Antischistosomal, antionchocercal and antitrypanosomal potentials of some Ghanaian traditional medicines and their constituents.
BACKGROUND: Ghana is endemic for some neglected tropical diseases (NTDs) including schistosomiasis, onchocerciasis and lymphatic filariasis. The major intervention for these diseases is mass drug administration of a few repeatedly recycled drugs which is a cause for major concern due to reduced efficacy of the drugs and the emergence of drug resistance. Evidently, new treatments are needed urgently. Medicinal plants, on the other hand, have a reputable history as important sources of potent therapeutic agents in the treatment of various diseases among African populations, Ghana inclusively, and provide very useful starting points for the discovery of much-needed new or alternative drugs.
METHODOLOGY/PRINCIPAL FINDINGS: In this study, extracts of fifteen traditional medicines used for treating various NTDs in local communities were screened in vitro for efficacy against schistosomiasis, onchocerciasis and African trypanosomiasis. Two extracts, NTD-B4-DCM and NTD-B7-DCM, prepared from traditional medicines used to treat schistosomiasis, displayed the highest activity (IC50 = 30.5 μg/mL and 30.8 μg/mL, respectively) against Schistosoma mansoni adult worms. NTD-B2-DCM, also obtained from an antischistosomal remedy, was the most active against female and male adult Onchocera ochengi worms (IC50 = 76.2 μg/mL and 76.7 μg/mL, respectively). Antitrypanosomal assay of the extracts against Trypanosoma brucei brucei gave the most promising results (IC50 = 5.63 μg/mL to 18.71 μg/mL). Incidentally, NTD-B4-DCM and NTD-B2-DCM, also exhibited the greatest antitrypanosomal activities (IC50 = 5.63 μg/mL and 7.12 μg/mL, respectively). Following the favourable outcome of the antitrypanosomal screening, this assay was selected for bioactivity-guided fractionation. NTD-B4-DCM, the most active extract, was fractionated and subsequent isolation of bioactive constituents led to an eupatoriochromene-rich oil (42.6%) which was 1.3-fold (IC50 <0.0977 μg/mL) more active than the standard antitrypanosomal drug, diminazene aceturate (IC50 = 0.13 μg/mL).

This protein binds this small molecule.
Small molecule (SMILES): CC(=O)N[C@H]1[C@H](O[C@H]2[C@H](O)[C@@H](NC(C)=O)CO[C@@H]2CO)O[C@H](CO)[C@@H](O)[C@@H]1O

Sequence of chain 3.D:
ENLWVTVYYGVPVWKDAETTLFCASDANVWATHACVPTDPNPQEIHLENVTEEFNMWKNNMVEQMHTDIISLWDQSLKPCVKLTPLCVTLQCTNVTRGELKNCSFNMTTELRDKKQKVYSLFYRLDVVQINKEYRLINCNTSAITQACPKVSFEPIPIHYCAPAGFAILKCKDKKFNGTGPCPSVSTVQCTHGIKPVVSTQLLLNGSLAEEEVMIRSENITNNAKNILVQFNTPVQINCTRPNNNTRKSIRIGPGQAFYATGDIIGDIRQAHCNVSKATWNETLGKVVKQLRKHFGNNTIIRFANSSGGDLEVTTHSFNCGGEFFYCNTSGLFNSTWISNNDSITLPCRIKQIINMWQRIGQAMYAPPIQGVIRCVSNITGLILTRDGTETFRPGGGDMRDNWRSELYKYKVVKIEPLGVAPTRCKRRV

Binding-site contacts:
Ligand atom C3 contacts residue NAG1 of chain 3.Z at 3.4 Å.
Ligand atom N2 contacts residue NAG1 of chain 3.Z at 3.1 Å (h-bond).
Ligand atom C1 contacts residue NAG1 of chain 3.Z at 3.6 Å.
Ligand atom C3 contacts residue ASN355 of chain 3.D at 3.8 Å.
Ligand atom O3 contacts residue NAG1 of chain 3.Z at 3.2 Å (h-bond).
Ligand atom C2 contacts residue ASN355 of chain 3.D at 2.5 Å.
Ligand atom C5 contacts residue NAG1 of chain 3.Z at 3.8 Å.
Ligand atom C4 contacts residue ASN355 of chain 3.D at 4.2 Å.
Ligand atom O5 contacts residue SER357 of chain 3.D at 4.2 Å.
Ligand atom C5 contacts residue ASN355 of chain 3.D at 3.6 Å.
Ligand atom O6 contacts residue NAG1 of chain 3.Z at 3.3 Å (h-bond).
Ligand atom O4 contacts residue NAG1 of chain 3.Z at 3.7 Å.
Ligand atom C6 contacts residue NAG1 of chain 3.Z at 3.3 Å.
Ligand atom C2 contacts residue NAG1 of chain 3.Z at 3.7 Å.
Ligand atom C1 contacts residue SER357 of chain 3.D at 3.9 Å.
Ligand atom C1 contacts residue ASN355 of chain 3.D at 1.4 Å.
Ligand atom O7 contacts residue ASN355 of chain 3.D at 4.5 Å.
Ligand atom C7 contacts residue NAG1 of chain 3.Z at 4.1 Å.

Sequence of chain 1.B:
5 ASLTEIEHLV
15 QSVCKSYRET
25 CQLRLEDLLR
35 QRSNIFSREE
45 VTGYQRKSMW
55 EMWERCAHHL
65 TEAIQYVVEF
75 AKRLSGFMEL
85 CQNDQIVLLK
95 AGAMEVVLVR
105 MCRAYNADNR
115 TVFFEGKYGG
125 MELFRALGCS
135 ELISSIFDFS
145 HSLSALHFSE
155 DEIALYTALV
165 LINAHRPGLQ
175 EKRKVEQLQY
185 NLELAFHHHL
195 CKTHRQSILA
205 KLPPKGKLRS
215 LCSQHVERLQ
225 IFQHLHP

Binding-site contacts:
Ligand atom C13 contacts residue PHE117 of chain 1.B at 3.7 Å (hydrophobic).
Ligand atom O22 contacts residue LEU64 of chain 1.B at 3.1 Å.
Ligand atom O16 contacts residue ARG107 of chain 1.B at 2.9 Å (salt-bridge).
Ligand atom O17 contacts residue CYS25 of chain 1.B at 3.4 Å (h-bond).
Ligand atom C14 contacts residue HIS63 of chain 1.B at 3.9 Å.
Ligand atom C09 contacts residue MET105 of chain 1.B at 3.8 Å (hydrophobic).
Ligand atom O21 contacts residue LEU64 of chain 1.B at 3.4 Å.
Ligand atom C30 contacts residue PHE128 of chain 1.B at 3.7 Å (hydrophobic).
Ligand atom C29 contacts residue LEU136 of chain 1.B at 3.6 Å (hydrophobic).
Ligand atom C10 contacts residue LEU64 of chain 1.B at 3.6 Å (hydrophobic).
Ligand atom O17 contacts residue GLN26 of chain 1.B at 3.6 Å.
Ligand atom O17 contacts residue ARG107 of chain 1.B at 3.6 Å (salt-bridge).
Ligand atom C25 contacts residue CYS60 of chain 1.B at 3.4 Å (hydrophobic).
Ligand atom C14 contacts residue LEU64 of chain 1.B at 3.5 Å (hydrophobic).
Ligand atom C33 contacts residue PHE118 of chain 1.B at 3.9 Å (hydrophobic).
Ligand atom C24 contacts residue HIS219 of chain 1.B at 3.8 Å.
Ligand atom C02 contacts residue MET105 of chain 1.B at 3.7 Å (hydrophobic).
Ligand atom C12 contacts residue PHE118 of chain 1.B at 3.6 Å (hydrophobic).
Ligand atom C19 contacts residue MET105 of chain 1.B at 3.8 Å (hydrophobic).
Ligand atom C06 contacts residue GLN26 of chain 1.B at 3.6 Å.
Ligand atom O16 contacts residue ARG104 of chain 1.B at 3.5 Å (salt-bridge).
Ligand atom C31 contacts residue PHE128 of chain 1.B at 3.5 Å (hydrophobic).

CONCLUSION/SIGNIFICANCE: These findings justify the use of traditional medicines and demonstrate their prospects towards NTDs drug discovery.